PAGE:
May 26, 2005
Vol. 24 No. 17

current issue
archive / search
Chronicle RSS Feed

    Hall’s Hellenicity wins Press’ Laing Prize

    By Jennifer Carnig
    News Office

    Jonathan Hall, Professor and Chair of Classics, has won the 2004 Laing Prize for his latest book, Hellenicity: Between Ethnicity and Culture.


    At its award ceremony Thursday, April 28, the University Press awarded the 2004 Gordon J. Laing Prize to Jonathan Hall, Professor and Chair of Classics, for his book Hellenicity: Between Ethnicity and Culture.

    Awarded annually by the Press since 1963, the Laing Prize is given to the Chicago faculty member author, editor or translator of a book published during the preceding three years that adds the greatest distinction to the list of the University Press. It is named for Laing, who served as Editor of the Press for more than 30 years and established its reputation as the premier academic publisher in the United States.

    In Hellenicity, Hall puts ancient Greece in conversation with today’s cosmopolitan world, where ethnic identity has assumed an ever-increasing importance. But how is this identity formed, and how does it change over time? Hall explores these questions in the context of ancient Greece, drawing on an exceptionally wide range of evidence to determine when, why, how and to what extent the Greeks conceived themselves as a single people.

    Hall argues that a subjective sense of Hellenic identity emerged in Greece much later than is normally assumed. For instance, he shows that the four main ethnic subcategories of the ancient Greeks—Akhaians, Ionians, Aiolians and Dorians—were not primordial survivals from a premigratory period but emerged in precise historical circumstances during the eighth and seventh centuries B.C.E.

    Furthermore, Hall demonstrates that the terms of defining Hellenic identity shifted from ethnic to broader cultural criteria during the course of the fifth century B.C.E., chiefly due to the influence of Athens, whose citizens formulated a new Athenoconcentric conception of “Greekness.”

    President Randel presented the award at the ceremony and praised Hall for his important scholarship. But Hall turned around and lauded the University and the Press instead. He explained that Hellenicity was originally to have been published by Cambridge University Press but that he switched publishers after Cambridge refused to publish—contrary to the strong recommendation of its academic referees—a manuscript about local and national identities in a small Macedonian Village.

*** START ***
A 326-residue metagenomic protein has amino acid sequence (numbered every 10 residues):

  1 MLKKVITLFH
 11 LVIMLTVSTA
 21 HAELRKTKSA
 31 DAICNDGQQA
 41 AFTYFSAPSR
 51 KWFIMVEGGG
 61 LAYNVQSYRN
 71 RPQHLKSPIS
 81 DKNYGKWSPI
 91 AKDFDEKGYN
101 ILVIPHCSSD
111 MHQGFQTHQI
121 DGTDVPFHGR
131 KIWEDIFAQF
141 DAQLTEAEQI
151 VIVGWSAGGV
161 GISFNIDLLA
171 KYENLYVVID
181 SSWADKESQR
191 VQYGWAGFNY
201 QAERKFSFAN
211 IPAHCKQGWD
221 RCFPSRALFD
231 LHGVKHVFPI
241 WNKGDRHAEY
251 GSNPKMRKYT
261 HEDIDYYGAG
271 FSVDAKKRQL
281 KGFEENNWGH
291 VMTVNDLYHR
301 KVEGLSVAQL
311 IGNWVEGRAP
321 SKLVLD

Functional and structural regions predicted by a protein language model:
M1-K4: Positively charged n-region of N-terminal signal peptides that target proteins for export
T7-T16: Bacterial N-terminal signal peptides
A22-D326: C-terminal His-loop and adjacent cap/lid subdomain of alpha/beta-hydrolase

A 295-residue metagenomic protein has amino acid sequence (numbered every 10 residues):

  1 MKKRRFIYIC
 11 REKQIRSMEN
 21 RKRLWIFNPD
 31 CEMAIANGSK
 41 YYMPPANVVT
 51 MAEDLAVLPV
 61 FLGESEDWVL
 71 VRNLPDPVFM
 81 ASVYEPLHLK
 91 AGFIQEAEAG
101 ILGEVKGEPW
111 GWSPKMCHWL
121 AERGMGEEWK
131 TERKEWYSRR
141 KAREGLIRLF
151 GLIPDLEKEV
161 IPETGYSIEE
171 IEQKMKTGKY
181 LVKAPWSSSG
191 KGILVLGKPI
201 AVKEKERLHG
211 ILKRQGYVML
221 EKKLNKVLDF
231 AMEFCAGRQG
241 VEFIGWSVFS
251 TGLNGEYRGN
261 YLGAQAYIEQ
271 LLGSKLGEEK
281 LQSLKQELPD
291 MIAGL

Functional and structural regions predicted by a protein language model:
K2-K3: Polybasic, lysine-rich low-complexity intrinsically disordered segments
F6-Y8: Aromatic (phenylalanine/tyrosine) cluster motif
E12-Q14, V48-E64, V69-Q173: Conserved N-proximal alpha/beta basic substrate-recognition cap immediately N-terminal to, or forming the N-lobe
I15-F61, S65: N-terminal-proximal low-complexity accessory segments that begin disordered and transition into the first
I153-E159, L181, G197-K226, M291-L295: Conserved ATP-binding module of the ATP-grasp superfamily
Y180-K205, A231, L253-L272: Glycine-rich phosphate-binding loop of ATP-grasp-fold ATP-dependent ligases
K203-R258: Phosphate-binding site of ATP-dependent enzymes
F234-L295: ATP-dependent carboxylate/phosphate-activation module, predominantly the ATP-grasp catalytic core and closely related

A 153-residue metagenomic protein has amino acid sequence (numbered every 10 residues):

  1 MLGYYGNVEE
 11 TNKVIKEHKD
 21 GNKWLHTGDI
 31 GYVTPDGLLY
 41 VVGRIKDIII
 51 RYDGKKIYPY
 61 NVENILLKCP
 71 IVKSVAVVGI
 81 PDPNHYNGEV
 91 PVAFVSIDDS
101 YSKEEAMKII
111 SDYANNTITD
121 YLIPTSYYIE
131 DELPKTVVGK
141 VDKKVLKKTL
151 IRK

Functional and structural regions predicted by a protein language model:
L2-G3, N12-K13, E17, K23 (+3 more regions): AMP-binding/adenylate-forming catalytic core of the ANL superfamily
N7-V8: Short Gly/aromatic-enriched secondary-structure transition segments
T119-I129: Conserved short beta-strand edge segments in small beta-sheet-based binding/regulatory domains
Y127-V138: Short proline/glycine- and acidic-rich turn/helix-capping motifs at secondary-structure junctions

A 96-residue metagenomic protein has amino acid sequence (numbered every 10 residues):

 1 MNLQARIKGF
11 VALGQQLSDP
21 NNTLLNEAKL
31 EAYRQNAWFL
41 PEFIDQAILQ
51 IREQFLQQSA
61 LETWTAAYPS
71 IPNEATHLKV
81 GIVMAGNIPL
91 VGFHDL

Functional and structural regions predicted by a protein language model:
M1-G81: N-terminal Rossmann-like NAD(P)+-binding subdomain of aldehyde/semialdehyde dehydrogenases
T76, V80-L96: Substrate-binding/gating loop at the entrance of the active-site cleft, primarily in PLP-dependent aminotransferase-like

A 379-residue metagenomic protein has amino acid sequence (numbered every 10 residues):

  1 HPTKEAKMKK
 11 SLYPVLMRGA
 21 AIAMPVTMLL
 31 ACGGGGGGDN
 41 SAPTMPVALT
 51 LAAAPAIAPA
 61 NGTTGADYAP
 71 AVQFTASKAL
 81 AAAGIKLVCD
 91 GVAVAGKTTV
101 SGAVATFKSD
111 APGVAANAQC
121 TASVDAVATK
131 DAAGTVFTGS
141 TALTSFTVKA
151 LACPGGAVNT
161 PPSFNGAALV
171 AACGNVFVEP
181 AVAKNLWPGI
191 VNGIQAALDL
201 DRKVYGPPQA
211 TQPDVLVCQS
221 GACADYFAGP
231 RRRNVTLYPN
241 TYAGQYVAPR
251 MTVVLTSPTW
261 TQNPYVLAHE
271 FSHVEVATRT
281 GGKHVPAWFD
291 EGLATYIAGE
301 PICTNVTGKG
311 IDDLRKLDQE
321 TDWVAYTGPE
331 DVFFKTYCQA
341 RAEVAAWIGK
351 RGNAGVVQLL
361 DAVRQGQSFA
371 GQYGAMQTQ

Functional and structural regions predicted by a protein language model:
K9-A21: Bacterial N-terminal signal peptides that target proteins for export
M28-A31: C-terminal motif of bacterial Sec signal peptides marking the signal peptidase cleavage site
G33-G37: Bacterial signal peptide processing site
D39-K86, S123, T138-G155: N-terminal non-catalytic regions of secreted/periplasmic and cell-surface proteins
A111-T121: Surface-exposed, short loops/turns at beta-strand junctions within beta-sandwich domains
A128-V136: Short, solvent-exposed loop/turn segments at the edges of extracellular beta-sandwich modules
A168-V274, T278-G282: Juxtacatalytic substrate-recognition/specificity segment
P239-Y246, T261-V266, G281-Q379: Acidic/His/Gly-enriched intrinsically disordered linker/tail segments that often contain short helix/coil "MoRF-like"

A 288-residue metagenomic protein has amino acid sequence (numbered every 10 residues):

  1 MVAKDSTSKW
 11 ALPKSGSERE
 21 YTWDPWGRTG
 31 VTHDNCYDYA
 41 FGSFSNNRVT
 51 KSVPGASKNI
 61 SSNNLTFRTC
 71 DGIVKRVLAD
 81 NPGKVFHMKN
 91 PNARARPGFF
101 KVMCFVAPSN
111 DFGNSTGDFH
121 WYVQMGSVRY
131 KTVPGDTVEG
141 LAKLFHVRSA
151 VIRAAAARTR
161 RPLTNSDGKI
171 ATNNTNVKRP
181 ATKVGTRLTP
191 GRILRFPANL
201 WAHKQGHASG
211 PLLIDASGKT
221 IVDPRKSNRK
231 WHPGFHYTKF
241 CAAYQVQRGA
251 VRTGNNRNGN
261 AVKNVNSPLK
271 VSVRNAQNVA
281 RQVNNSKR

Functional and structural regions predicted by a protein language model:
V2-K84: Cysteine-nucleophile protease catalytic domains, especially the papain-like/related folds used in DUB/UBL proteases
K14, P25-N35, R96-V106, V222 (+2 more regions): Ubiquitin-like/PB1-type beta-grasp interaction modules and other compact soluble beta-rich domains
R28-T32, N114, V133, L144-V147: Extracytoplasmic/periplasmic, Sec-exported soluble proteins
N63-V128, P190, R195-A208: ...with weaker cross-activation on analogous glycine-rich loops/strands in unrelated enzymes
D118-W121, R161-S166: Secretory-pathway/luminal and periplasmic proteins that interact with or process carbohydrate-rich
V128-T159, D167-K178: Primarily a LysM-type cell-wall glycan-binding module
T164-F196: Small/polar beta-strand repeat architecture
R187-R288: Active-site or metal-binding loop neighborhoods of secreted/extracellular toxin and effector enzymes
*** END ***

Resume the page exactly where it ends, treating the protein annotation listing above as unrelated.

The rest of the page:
Cambridge rejected the work, written by Wellesley College anthropologist Anastasia Karakasidou, but the University of Chicago Press “defended the academic freedom of a young scholar,” Hall said, by commissioning and publishing the manuscript under the title Fields of Wheat, Hills of Blood: Passages to Nationhood in Greek Macedonia (1997).

    Hall ended his speech by urging the Press not to allow the current trend toward publishing introductory volumes, companions and anthologies to divert scarce resources from commissioning and promoting original, cutting-edge monographs, especially those written by the next generation of academic authors.

    Hellenicity was Hall’s second book. His first publication, Ethnic Identity in Greek Antiquity (1997), was concerned with establishing methodological possibilities and limitations for the study of ethnicity in Greek antiquity. For that work Hall earned the Charles J. Goodwin Award for Merit from the American Philological Association for best book in the field. He was the youngest scholar ever to receive the distinction.

    Hall came to the University in 1996 from the University of Cambridge where he earned his doctorate in 1993. He also studied at the University of Oxford where he received his B.A. in 1988 and M.A. in 1991. He is currently at work on his next book, The Blackwell History of the Archaic Greek World.